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Lessons from the World Master

So last week, I watched in awe as my 70-year old dad made his squash comeback at the World Masters Squash Tournament. He hadn’t played in over ten years, but he dusted off the old rackets, pulled out the old kit, and got back out there.

(It may have been old kit. But it was also Green and Gold. Which I’m guessing was part of the master plan to destabilise the competition.)

To put you in the picture, my dad was a pretty impressive squash player in his day. My mom too. Actually, I have damn good squash genes. But I think watching my parents slip discs and pull muscles and do their nightly core exercises in front of the TV ended up squashing all the squash out of my sister and me.

And after years on the courts, I guess it squashed all of the squash out of my mom and dad too.

Or at least we thought it had.

Like the cycling husband faced with the prospect of watching the New York Marathon, my dad caught the FOMO bug when he decided to volunteer to help the organisers of the tournament, and signed himself up.

Watching him on the court this past week was both agonising and awe-inspiring. Agonising for those moments when I could see his body was just too exhausted to run that extra step, and awe-inspiring when he managed to nail a shot that I had already given up on.

As my youngest rightly pointed out: “These old men are tricky!”

Grandad on the squash court, by Amy (age 7). Note the determined look on granddad’s face!

It was nail-biting stuff too, and although he lost his final match (14 – 16 in the fifth, Oh my shattered nerves!) it was incredible to watch him progress from the first match where he looked a little dazed and confused, to the final, where he had clearly rediscovered his mojo.

But possibly the most fun was watching his grand-daughters watch him play. Seeing them do the “victory dance” (which some of our friends might recognise as the trademarked ‘Stir the Pot’), and provide streams of useful advice: “Crush him! Kill him!” (accompanied by the obligatory slamming of fist into hand) and, for the final: “It would be better if you won 3-0. You should aim for that”.

Which brings me to another point.

As you can tell, we’re a wee bit competitive in our house.

It’s not something I’ve tried to foster. In fact, quite the opposite. With perfect 20/20 hindsight, I recognise that one of the reasons I opted out of so many school activities is because I simply would not participate unless I knew that I would win.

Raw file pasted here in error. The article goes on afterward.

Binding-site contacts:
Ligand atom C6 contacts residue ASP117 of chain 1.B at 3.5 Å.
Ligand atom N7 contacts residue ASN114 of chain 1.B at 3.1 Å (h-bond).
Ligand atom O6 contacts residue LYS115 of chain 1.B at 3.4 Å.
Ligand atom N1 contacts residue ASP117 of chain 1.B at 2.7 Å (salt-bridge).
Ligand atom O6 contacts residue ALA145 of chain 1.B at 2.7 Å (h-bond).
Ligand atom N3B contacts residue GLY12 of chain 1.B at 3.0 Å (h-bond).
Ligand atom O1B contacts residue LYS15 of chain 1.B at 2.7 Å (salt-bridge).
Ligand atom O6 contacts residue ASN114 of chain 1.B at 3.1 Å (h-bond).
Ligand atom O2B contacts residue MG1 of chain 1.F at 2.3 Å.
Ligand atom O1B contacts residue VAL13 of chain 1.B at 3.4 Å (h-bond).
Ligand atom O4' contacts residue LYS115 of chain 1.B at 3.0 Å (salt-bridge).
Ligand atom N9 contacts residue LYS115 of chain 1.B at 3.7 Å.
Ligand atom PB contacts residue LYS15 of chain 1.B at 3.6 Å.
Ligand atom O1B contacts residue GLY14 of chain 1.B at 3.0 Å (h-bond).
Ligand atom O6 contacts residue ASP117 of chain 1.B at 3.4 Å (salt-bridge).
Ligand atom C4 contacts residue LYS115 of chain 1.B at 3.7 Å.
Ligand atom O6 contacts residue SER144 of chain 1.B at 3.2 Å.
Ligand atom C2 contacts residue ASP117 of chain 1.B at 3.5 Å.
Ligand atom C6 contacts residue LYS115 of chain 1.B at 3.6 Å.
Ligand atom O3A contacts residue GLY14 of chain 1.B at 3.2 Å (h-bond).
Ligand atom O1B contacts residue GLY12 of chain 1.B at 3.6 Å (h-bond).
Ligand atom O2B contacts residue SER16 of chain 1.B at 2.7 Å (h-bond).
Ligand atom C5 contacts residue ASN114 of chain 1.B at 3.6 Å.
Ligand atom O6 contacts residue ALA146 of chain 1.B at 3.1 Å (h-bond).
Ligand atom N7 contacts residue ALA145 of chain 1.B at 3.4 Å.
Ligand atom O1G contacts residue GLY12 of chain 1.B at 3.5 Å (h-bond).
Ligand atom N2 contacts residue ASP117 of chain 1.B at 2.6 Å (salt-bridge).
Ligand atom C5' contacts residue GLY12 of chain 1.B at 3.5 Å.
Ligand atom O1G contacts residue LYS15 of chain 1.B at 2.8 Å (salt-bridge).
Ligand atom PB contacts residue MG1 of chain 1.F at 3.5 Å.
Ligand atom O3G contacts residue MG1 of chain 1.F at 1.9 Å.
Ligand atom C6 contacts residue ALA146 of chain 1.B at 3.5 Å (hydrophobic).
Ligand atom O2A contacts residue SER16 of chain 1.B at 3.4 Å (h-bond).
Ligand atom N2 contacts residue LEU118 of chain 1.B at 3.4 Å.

I have (mostly) grown out of that. But I’m determined that my girls won’t walk the same path.

Which is why, with more 20/20 hindsight, I am rather pleased the old man didn’t walk all over the competition. (Sorry, Dod, it’s for the greater good, right?)

Is he disappointed? Absolutely. But did he enjoy getting back on the court, nonetheless? Watching him play, especially in that agonising last match, the answer was obvious.

Because perhaps the only thing that trumped watching that final game where I saw the mojo making a comeback, was seeing my dad’s good grace on the court. Despite his obvious desire to win, he conceded lets when he needn’t have, corrected refs on the score even when it was to his disadvantage, and laughed at himself when the ball died in the corner. As it does when you least want it to.

I wish that my girls had been able to see that match. Because I think if I had watched my parents play more often when I was growing up, seen them not only win but also lose, I might have been a little less hard on myself.

It’s a lesson for both the Cycling Husband and me. To let our children see both the triumph and the loss. And to hide the severe annoyance about the loss so that we appear to be graceful losers. So from now on, when either of us ‘loses’ anything, know that it’s part of the master plan, ok?

2 Comment

  1. Joanne Ernandes says: Reply

    Loved your article. Personal but perspective. To know how to lose is a better way of winning. Sometimes the competition is against the variables in the game rather than your opponent.. Thank you for making me reflect on the benefits of losing

    1. Thanks for the kind words Joanne.

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